Note before: This is an old “Diary Entry” from the Modem-Help site, re-jigged into the etmg format. The original site is now long gone.
...and incidentally makes me a Grandfather. Good Lord. The birth took place at 09:56 am GMT on Tuesday 15 January 2002 at The Portland Hospital for Women & Children, Great Portland Street, Westminster, London, England.
Micaela wasn’t due until a month or so but Liisa went to her doctor for her regular check up & the doctor discovered that she was already 3 centimetres dilated. Now, I need to apologise immediately to all men & virgins reading this — that’s virgins in the old sense, of course, those women that haven’t given birth — but mothers seem to love this kind of deep gynaecological detail, and I’m just the reporter. Liisa was admitted to the maternity unit immediately & at 01:30 am on Tuesday contractions began. That’s 8 hours of birth-pains. 8 hours, for crying out loud. I know that many births take even longer, but I wouldn’t even want orgasm to continue for that length of time.
After these 8 hours Liisa’s cervix had dilated further (10 cm I seem to recall her saying) but the doctors made their decision and a Caesarian was arranged. Davin stayed in the room (a modern father, of course) and the nurses screened mum’s tum and the doctor wielded the knife, and suddenly Liisa’s worries about stretch-marks were redundant.
Davin was born by surgical intervention also, although in his poor mum’s case it was an episiotomy (faint hearts look away now). His birth was induced by the use of drugs dripped into his mum’s bloodstream. The doctors & nurses will tell you that this was done for sound medical reasons, and the fact that it allows a day-time birth, rather than the more usual (and more costly) night-time birth, was not a factor. Both mother & baby suffered mightily during labour. After a very long time — I recall it being days rather than hours — Davin finally began to appear. The top of his head was visible but the final opening still wasn’t big enough. If he was pushed out at this point... The doctor announced his intentions & the boss nurse declared she wanted me out of the room (yes, I was an early version of the modern man). It was my wife that wanted me there & there was no way that I was leaving. The doctor had a quick word with me & said that he was OK with me staying, which settled matters. Now, I don’t know if episiotomy is the correct word — I’ve looked through all my dictionaries & reference books, including Gray’s Anatomy (which doesn’t even mention Birth, of course) and cannot find it (double-checked afterwards, and it is) — but the procedure was a cut that started at the vagina & ended in a curve around the rectum. The cut itself wasn’t a problem for Davin’s mum — the relief of the pressure of his birth almost certainly over-shadowed it — but the prick of the needle giving the local anaesthetic caused her to scream. Davin appeared shortly after, blue, and with the birth cord wrapped in an Anaconda embrace around his neck & shoulders. In my emotional memory of what happened next (rather than reality) the doctor placed a foot against Davin, gripped the cord with both hands and wrested it off his body. In fact, reality was not much different — only the use of the foot is missing! It took 2 twists of the cord to get it free, then shortly after Davin parted from his mum & sucked his first breath.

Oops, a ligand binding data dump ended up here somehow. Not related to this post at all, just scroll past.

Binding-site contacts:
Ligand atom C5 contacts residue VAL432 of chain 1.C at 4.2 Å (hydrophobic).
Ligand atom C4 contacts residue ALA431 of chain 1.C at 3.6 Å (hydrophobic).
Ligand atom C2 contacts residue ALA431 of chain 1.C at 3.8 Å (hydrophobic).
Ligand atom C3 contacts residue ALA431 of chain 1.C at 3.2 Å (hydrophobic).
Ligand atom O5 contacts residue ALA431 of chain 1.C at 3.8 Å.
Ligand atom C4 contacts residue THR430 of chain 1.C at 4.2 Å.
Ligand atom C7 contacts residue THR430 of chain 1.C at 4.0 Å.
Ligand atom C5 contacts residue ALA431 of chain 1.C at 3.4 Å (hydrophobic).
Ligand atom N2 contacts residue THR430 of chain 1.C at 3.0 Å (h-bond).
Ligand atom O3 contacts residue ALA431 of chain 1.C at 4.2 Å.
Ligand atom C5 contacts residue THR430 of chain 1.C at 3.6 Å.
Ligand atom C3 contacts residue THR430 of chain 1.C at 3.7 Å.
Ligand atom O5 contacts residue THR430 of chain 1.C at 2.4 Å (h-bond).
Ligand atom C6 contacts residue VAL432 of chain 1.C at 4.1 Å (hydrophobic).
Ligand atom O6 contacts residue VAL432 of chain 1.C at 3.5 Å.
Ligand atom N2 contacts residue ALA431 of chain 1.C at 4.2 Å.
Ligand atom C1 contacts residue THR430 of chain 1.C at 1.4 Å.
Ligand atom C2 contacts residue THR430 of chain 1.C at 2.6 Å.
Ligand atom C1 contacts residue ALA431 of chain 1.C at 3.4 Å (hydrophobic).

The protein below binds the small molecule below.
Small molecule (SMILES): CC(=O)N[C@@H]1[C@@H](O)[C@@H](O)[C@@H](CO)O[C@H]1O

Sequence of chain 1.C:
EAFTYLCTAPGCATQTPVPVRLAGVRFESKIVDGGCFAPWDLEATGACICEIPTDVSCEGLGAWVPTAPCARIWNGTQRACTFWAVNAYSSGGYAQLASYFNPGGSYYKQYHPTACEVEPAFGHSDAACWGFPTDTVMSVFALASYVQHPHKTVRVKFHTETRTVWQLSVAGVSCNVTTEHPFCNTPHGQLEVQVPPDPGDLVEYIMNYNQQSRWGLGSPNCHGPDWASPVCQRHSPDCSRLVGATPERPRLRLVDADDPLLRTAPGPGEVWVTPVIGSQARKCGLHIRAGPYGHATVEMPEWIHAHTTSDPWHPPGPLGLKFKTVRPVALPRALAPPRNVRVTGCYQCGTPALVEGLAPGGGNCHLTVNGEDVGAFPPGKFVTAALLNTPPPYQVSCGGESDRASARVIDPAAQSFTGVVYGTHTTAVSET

(Faint hearts can look back again now) In spite of my presence at Davin’s birth, on reflection after all these years I do not think that fathers should be present. It is something that has nothing whatsoever to do with men. Clearly, mothers need friends in the birth-room, but the only reason that the father is the only friend is because of modern isolation. Davin’s mum screamed at the prick of the anaesthetic needle because nobody involved thought to explain what was about to happen. I spent agonies at the dentist until I found one that would apply a skin anaesthetic before use of the needle, plus give an explanation of what was going to be done. Humans are unique on the planet in being more than their bodies — we are brains & minds & souls & spirits as well, and all need to be included in on whatever is happening. Doctors & nurses only seem to see bodies — it is probably how they cope with what they have to do — but this is a very one-dimensional view.
Finally, talking with my father gave yet another view on these affairs. I was born at Hedon Road Infirmary (in Hull in 1949), and my father’s first view of me was when he returned from work & found me snug ‘n’ warm in an attache case in front of the fire (my mum’s innovation). Fathers at that time, you can tell, were utterly ignored by everyone, even to the point of being expected to carry on working through everything.
--------- Alex Kemp